Case Summaries

CPIT Investments Ltd v Qilin World Capital Ltd and another



15 September 2016

 Media Summary

 Singapore International Commercial Court Suit No 5 of 2016

(HC/Summons No 2398 of 2016 and HC/Summons No 3128 of 2016)

CPIT Investments Ltd v Qilin World Capital Ltd and another [2016] SGHC(I) 04


  1. These two applications arose out of a dispute between CPIT Investments Limited (“CPIT”), a company incorporated in the British Virgin Islands, and two companies, both known as Qilin World Capital Limited (“Qilin”), incorporated in Hong Kong and the British Virgin Islands respectively. Under a loan agreement, CPIT provided 25,000,000 shares in Millennium Pacific Group Holdings Limited (“Millennium”), a publicly listed company in Hong Kong, as collateral for a loan of HK$31,250,000 from Qilin. CPIT contended that Qilin had unlawfully sold the Millennium shares. In contrast, Qilin contended that it was entitled to deal with the shares as it did, and that in any event, due to certain failures of CPIT, it became the legal and beneficial owners of the shares.

  2. CPIT thus brought proceedings against Qilin in the High Court. At the same time, CPIT made two applications to the High Court: (a) for an injunction prohibiting Qilin from disposing of the unsold shares (“Order 1 of the Injunction”) and the proceeds of sale of any shares which had been sold (“Order 2 of the Injunction”); and (b) for a worldwide Mareva injunction against Qilin up to the value of HK$31,250,000. The High Court granted the Injunction application. With regard to the Mareva injunction application, the parties decided to enter into an agreement, which was eventually recorded as a Consent Order before the High Court. Under the Consent Order, Order 1 of the Injunction was to remain in effect, while Order 2 of the Injunction was varied such that Qilin was to pay the proceeds of sale to the client account of Qilin’s solicitors as security for CPIT’s claim. CPIT also provided an undertaking to compensate Qilin for any loss arising from Qilin’s provision of security.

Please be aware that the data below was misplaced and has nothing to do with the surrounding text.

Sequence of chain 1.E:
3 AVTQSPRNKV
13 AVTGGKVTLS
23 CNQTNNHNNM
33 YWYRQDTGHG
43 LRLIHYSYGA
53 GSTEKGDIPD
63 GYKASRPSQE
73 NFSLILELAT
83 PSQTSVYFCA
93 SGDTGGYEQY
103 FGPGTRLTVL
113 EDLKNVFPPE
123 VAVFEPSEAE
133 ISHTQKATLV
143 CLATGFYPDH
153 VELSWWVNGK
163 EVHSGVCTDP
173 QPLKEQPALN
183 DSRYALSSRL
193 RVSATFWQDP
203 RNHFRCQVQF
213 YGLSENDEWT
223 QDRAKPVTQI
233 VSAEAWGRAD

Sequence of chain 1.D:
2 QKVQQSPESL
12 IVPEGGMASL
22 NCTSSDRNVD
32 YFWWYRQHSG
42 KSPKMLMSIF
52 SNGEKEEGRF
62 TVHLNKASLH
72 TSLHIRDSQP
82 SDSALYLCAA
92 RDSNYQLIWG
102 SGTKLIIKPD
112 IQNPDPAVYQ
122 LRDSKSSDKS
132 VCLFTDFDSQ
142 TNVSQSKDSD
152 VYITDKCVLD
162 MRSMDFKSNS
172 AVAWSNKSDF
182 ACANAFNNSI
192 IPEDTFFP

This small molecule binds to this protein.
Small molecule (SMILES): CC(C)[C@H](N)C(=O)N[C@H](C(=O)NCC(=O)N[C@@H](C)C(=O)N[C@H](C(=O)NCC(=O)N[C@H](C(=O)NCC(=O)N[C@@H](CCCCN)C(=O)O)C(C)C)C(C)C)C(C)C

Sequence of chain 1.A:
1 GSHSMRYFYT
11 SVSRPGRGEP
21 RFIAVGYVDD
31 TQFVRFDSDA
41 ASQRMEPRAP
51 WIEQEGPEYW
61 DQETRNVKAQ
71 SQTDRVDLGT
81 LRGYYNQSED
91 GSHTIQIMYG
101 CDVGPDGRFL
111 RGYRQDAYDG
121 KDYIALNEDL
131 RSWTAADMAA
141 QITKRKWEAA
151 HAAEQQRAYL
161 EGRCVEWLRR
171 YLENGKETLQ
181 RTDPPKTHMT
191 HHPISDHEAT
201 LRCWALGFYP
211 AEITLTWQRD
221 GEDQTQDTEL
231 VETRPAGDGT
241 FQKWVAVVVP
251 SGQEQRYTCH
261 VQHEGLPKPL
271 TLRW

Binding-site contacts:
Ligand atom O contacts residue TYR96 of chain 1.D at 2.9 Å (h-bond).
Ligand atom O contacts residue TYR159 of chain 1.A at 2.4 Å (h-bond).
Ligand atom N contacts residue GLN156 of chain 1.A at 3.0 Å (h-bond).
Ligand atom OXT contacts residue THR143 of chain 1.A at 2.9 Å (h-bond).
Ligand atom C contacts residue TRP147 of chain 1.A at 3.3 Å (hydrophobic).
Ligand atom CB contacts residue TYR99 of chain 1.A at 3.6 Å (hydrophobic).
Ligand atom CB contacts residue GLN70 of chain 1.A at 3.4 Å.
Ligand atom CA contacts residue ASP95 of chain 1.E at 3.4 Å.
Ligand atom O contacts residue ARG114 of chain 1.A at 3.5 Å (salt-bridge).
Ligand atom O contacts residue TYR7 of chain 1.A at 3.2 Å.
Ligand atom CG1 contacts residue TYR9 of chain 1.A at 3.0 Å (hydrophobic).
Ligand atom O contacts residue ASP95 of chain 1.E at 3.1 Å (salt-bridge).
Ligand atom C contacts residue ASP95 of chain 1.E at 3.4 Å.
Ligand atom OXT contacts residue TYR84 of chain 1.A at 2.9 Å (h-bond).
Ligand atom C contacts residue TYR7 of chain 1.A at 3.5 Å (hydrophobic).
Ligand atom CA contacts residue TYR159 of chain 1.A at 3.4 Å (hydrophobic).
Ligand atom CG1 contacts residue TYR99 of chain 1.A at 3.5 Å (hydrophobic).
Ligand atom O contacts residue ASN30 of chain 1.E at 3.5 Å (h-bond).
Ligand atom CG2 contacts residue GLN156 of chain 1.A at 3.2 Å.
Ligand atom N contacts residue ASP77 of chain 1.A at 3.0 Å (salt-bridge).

3. Subsequently, Qilin filed the present two applications. These applications were placed before Vivian Ramsey IJ sitting in the Singapore International Commercial Court (“SICC”) after CPIT’s action was transferred from the High Court to the SICC. The first is an application to vary Order 1 of the Injunction such that Qilin is at liberty to sell the unsold shares (“the Variation Application”), while the second is an application for CPIT to provide fortification of its undertaking to compensate Qilin for any loss (“the Fortification Application”). Qilin’s basis for the applications was that the price of the shares had fallen drastically, and CPIT’s financial circumstances might be affected as a result.

  4. In his written judgment, Ramsey IJ held with respect to the Variation Application that the Consent Order arose from a real agreement between the parties and was therefore binding and could not be varied save on grounds that would justify the variation of a contract. Ramsey IJ further found that the parties had made the Consent Order on the basis of Order 1 of the Injunction, each accepting that the value of the shares could ordinarily rise or fall. His Honour also held that shares do have a non-monetary value to a particular party and the Injunction was granted to preserve the Millennium shares as an asset. In any case, the value of the shares also appeared to have stabilized and might increase in value. Ramsey IJ therefore ruled that Qilin had failed to establish any good reason for the shares to be converted into cash at the current stage.

  5. With respect to the Fortification Application, Ramsey IJ found that adding a term for CPIT to fortify its undertaking would amount to a variation of the Consent Order. However, Qilin had not put forward any valid ground to justify such a variation. A change in CPIT’s financial circumstances, if there had been one, was insufficient. If Qilin wanted CPIT to fortify its undertaking, Qilin should have pursued that either at the original Injunction application or when the parties agreed to the Consent Order. In any event, Ramsey IJ found that Qilin had not shown it faced a sufficient risk of loss caused by the Consent Order. An order for fortification would therefore not be appropriate in the circumstances.

  6. The Court thus dismissed both of Qilin’s applications.         

    This summary is provided to assist in the understanding of the Court’s judgment. It is not intended to be a substitute for the reasons of the Court.